YUMA, Ariz. >> Two Marine pilots, including one assigned to Kaneohe Marine Corps Base Hawaii, were killed over the weekend in a helicopter crash during a training mission in southwestern Arizona.
U.S. Marine Corps officials today identified the pilots as Maj. Matthew M. Wiegand, 34, of Ambler, Pennsylvania, and Capt. Travis W. Brannon, 30, of Nashville, Tennessee.
They said the AH-1Z Viper crashed about 8:45 p.m. Saturday on the vast Marine Corps Air Station Yuma training grounds while the pilots were conducting a training mission as part of a weapons and tactical instructor course.
Officials said Wiegand held qualifications in the AH-1Z Viper and AH-1W Super Cobra and Brannon was attending the semi-annual weapons and tactics instructor course hosted by the Yuma base.
Brannon, who joined the Marines in 2010, was assigned to the Marine Light Attack Helicopter Squadron 367, Marine Aircraft Group 24, 1st Marine Aircraft Wing, in Kaneohe Bay, Hawaii. His previous duty stations included the Naval Air Station in Pensacola and the Marine Corps Base Camp in Pendleton.
Brannon also participated in Marine Rotational Force Darwin in Northern Territory, Australia, and his personal decorations included the Global War on Terrorism Service Medal and Sea Service Deployment Ribbon.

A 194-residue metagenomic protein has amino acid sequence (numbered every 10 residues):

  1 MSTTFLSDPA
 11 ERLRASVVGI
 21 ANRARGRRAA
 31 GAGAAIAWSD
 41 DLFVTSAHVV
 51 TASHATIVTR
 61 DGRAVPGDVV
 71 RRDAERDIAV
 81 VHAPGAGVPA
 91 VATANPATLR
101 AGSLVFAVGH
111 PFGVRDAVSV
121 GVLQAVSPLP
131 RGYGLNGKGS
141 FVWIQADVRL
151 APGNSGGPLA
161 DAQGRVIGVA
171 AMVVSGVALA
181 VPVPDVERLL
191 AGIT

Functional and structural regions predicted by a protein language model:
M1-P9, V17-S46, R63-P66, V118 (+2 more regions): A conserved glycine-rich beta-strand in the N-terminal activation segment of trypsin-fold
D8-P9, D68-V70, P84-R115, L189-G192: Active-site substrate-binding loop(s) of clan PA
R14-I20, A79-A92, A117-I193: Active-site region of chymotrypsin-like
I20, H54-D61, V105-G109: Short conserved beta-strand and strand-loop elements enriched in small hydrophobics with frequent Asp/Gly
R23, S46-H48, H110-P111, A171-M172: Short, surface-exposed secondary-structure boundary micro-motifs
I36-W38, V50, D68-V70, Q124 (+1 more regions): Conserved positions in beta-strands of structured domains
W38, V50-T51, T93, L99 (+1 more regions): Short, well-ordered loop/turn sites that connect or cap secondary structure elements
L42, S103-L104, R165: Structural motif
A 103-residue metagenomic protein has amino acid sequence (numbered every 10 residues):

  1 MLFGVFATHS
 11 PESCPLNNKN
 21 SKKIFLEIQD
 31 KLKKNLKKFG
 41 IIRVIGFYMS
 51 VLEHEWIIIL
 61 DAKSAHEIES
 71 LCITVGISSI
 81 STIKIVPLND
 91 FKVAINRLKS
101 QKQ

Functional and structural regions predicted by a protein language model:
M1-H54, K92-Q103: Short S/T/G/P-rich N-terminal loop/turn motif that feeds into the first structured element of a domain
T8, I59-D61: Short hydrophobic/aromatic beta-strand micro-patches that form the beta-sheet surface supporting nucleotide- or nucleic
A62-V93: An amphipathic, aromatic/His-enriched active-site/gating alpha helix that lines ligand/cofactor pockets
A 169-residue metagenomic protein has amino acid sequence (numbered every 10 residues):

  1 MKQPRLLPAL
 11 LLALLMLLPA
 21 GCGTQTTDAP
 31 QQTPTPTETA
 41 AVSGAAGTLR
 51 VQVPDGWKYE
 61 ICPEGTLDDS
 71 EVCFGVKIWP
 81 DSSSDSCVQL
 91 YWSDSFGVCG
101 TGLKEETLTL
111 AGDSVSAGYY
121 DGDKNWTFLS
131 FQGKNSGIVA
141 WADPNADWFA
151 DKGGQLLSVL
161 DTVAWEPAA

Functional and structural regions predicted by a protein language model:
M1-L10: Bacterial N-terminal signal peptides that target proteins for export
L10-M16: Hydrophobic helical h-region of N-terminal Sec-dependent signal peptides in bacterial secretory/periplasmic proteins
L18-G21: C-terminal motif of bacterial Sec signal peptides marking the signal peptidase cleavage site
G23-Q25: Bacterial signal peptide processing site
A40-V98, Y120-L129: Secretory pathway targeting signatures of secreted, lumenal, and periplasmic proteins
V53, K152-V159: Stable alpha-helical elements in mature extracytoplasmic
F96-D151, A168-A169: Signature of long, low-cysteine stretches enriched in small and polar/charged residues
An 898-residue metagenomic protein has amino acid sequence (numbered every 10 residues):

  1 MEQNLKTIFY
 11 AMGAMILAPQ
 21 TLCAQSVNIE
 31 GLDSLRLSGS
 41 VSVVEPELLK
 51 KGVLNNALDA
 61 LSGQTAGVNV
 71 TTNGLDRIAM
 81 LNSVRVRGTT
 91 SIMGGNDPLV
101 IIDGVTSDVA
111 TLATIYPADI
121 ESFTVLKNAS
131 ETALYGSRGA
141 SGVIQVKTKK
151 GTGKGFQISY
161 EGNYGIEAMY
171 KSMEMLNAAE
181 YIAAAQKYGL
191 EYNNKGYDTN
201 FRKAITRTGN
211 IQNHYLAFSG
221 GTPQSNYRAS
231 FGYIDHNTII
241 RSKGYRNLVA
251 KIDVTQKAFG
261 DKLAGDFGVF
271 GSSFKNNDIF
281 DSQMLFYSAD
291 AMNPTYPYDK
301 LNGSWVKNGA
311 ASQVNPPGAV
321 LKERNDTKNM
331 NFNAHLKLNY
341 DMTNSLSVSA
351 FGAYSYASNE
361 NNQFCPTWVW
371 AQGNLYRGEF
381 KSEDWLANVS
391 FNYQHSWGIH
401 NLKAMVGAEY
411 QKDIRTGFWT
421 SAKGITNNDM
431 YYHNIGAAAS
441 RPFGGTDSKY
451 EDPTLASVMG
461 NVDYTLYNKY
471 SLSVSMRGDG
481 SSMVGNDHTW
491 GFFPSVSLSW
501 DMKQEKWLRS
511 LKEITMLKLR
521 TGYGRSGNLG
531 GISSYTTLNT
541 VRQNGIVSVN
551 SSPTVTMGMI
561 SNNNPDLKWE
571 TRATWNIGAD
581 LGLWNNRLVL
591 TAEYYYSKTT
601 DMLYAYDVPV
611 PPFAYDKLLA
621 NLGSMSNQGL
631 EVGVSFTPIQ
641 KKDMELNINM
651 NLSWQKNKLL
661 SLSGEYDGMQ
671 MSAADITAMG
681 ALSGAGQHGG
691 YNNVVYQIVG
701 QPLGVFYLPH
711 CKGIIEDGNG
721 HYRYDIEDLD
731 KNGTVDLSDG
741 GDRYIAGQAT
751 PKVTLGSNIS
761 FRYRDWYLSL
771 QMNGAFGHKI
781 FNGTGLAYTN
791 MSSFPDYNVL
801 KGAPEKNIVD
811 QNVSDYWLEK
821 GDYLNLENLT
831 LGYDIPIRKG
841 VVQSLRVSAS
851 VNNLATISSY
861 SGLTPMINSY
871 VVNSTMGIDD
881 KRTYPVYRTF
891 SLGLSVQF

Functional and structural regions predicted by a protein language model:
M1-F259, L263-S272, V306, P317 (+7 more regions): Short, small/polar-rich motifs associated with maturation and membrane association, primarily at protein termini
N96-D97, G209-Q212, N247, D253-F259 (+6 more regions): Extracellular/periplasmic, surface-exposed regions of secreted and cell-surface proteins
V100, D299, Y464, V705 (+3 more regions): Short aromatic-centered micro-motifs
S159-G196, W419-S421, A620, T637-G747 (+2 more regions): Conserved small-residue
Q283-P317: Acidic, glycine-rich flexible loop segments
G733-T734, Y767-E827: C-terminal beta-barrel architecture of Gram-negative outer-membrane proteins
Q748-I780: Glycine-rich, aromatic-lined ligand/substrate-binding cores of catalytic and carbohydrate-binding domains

Wiegand, who joined the Marines in 2008, was assigned to the Marine Aviation Weapons and Tactics Squadron One in Yuma. His previous duty stations included the Naval Air Station in Pensacola, Florida; the Marine Corps Base Camp in Pendleton, California, and the Marine Corps Air Station in Yuma.
Marine officials said Wiegand previously deployed in support of a Unit Deployment Program in Okinawa, Japan, and his personal decorations included the Navy and Marine Corps Achievement Medal with a gold star.
“It is a somber day for the entire Marine Air Ground Task Force Training Command as we mourn this tremendous loss,” Brig. Gen. Roger B. Turner Jr., a commanding general at the base in Twentynine Palms, California.
The cause of the crash remains under investigation.
Arizona Gov. Doug Ducey ordered flags to be lowered to half-staff Tuesday.